. Left right, left right, there is a sort of Pavlovian reward for so gleefully walking over the countryside with such conscientious determination. The thought of a nice cup of tea at the end is essentially worth it. We are all so good at exercise, and now that the UK Government have said we should actually partake of the air, there is even more excuse to get outside. So what are our goals, as we adjust our fitbits, inspect our tracking software and tweak our pedometers? Are we after that average walking speed of 3-4 miles an hour, or quicker, or 10,000 paces a day? We all have our own particular pace. Mine is sub-plodder, which is far behind, fast, medium and plodder (so I found out on Hadrian’s Wall). But then my aim is to enjoy the countryside more, as indeed ramblers do more than walkers. The Battle Ramblers are a very chatty group and there is much satisfaction in talking along the way. Solitary walking opens up a great yawn of enforced silence, a great chasm that needs to be filled. We are also told that a brisk walk is better than just walking along. This is better for burning off calories apparently. So when you get back home, feel the tighter muscles, experience cramp, you are silently satisfied that you have worked your body to its daily limit. Forget the apple a day. Battle Ramblers are great sweet eaters! Regular ramblers have a canny knack of assessing their walking capabilities after a while without all the new technology. That field to cross will be about five minutes, that hedgerow to follow about ten minutes and that ploughed field uphill, well, it will still be five minutes in a fierce gale, dragged down with clodded feet, even without horizontal rain. The rewards are soaking up (sometimes literally) parts of the countryside that non-walkers will never see, and appreciating impeccable views. After a while hills are smoothed out to level ground, the left right left right continues, briskly, but not when you are a novice walker! The loss of regular walking quickly de-tones the body. At least the walk is outside and it is what the doctor ordered. I have no idea what you all think when walking alone. It could be anything. But here in 1066 Country I am always expecting to find a relic from the Battle of Hastings, there must have been stragglers cut down in the woods or were engulfed in mud, and who lost their axes, swords, daggers, bridles and rings. You never know, a hilt sticking up in the caked clay of a field of oilseed rape or field beans may be the discovery that this area needs. In the meantime, following the footpath is bound to end in a pub, which was their original purpose (so we are told) so a good pint would be welcome (apres Covid-19), or a cup of tea. (c) John Feltwell 23 March 2020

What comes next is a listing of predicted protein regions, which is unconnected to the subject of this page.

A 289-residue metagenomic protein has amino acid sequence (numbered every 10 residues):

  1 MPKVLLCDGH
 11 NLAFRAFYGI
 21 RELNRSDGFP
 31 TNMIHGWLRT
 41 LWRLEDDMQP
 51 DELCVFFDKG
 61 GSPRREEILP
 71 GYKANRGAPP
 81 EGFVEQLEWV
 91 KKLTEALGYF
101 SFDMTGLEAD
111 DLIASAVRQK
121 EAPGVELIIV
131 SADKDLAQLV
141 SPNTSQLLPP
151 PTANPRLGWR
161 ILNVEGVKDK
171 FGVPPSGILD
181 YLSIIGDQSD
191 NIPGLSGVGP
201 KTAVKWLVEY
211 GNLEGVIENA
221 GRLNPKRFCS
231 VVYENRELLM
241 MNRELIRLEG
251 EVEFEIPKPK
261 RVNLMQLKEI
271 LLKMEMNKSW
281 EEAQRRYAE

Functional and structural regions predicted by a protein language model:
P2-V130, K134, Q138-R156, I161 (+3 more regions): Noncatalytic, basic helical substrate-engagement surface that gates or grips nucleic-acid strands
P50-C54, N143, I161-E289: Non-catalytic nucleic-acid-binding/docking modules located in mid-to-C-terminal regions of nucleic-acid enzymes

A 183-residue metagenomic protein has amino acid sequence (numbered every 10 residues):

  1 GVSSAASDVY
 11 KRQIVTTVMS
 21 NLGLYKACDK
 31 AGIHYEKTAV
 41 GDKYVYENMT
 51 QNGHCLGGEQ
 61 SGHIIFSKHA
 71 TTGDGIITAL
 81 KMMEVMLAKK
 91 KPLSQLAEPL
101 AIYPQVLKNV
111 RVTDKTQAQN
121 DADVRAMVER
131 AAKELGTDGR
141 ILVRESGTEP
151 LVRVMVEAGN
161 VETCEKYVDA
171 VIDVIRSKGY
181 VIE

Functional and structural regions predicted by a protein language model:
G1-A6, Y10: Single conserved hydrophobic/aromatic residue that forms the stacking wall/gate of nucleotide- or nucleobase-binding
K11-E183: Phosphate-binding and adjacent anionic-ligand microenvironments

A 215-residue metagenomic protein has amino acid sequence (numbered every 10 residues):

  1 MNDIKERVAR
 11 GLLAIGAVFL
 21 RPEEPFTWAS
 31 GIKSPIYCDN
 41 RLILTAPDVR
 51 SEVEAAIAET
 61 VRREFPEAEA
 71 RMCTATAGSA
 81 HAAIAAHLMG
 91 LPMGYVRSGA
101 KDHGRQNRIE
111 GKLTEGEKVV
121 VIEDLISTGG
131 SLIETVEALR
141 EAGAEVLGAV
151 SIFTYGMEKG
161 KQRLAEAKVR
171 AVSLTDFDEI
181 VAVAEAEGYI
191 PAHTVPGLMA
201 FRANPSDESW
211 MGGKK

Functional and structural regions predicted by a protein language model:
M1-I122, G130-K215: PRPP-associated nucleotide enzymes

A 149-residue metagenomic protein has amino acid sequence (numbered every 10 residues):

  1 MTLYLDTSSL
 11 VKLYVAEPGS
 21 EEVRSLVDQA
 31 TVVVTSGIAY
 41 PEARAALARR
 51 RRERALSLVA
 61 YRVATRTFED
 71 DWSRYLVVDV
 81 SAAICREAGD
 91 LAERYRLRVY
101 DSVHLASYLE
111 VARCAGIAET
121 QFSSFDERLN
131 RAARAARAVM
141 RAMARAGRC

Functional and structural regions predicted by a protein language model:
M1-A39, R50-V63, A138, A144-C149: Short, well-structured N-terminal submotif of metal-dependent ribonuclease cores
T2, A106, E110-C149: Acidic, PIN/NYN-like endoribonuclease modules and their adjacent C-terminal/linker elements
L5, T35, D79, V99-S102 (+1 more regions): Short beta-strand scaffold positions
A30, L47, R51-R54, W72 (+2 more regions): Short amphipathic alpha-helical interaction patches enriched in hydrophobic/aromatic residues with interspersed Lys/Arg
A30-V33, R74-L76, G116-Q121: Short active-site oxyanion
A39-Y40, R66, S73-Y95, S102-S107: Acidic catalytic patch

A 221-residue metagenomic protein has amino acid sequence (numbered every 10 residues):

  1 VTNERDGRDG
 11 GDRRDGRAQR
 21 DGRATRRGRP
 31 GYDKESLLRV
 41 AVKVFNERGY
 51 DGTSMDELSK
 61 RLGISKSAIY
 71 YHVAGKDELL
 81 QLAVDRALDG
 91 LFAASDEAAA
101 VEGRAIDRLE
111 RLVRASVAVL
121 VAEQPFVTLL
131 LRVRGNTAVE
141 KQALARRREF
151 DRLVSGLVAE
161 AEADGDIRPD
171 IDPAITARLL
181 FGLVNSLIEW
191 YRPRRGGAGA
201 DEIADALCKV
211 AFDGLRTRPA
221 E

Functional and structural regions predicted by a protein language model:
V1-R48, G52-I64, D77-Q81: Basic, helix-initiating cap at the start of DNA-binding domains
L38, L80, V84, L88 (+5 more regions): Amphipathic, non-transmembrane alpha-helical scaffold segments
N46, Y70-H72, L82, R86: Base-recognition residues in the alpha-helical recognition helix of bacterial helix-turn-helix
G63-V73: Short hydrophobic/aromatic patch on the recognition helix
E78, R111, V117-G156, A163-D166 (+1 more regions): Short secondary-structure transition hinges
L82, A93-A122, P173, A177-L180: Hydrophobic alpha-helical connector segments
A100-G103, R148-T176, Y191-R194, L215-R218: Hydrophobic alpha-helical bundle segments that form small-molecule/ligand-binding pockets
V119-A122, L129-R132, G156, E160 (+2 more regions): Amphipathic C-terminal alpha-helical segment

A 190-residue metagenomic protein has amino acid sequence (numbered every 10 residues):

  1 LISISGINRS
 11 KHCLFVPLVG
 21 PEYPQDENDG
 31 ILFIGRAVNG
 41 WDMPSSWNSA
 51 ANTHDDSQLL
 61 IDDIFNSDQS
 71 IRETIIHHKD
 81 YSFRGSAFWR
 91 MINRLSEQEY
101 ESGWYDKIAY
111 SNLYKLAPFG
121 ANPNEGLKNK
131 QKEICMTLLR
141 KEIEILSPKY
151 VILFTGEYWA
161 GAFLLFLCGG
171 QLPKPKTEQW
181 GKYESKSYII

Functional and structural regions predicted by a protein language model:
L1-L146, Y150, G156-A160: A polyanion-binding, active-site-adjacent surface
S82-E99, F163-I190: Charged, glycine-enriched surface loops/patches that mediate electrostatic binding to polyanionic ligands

Solo Walking, end of March 2020.
Blue woods abound in Catsfield, and surrounding parishes. That is because we are all blessed with native bluebells which carpet the woods and offer their display in the spring. Wall to wall bluebells are typical of ‘ancient woodlands’ – that is woodlands that have always been woodlands since 1600 or before, and likely for centuries before; these are our ‘medieval woodlands’; Sussex men may have worked the woodlands for thousands of years before, hewing timbers for timber-framed houses of the Weald, wattles, hurdles and spiles, and for boats. Sussex women would have foraged the woodlands for faggots, herbs and fungi. A typical timber-framed building in the Weald would have needed about 143 trees (‘43 great trees, and 233 small timbers’) weighing 27 green tons. (cf. ‘In an Old House’ by P&S Varlow 2017). Now we walk and admire the finest oaks that have grown on. All this bounty and pleasure of the woods is what we ramblers appreciate each time we go out. Now that the UK government has told us to exercise by ourselves this appreciation is all ours to embrace. My local route takes me across old fields that still show the ups and downs of medieval furrow lines – the ‘ridge and furrows’ – close to the centre of Catsfield (‘medieval field systems’), down old sunken lanes, across small watercourses and through ancient woodlands freshly part-felled leaving the oak ‘standards’. These are still working woods. Pink orchids of two or three species will appear soon. The waysides are full of alexanders growing fast skywards, introduced by the Romans, and milk-maids or cuckoo flower is flowering having erupted from the sward in the last two weeks, only waiting for the male orange tip (the female comes out later when, after April showers, it is easier to find a mate). In the glades the peacock, small tortoiseshells and comma butterflies are about, and soon the brimstone, all hibernators that are at least six months old, just like the impossibly large queen bumblebees looking for an old mouse nests in which to establish a colony. There is, of course, the possibly spurious connection between old ladies and bumblebees, their cats eating mice whose subterranean nests then become vacant for bumblebees. The open fields we walk through have solitary oak trees that some call ‘fairy trees’; they were once ordinary trees within hedgerows and as boundary trees, now unconnected from their original cover and woodland. There is nothing to worry about walking through the woods by oneself. There are no red riding hoods, only the eery scrapping of interlocked coppice tree stems moving around in the wind. Otherwise you have the woods and the fields to yourselves, and the fairies. The deer may see you, but are too clever to be seen. Foxes and badgers usually mind their own business. The pronounced call of the distant Sussex ‘yaffle’ or green woodpecker is always in the air, so too the characteristic keys of a family group of buzzards, now quite regular, once rare not too long ago. Twitter is currently showing sparrowhawk having taken a green woodpecker in a garden – quite an encounter! Pheasants and wrens compete for stridency. We await the migrants, the aponymous chiff-chaff, whitethroats in the bushes, the swallow, house martin and swift. Amongst the sleet showers (29 March 2020), the woodland floor is now carpeted white with wood anemones but the green field layer will soon burst forth in glorious blue. It is surprising what you see when walking or rambling – a better appreciation of the countryside and its wildlife including badgers, deer and wildflowers. If you think you know your local area by road be surprised by the unexpected views, especially if you live in the High Weald Area of Outstanding Natural Beauty (AONB) with its surprising ups and downs of its steep valleys or ghylls. (c) John Feltwell 30 March 2020
I am Chair of The Battle Ramblers, so if you want to join us, here is the website: http://battleramblers.org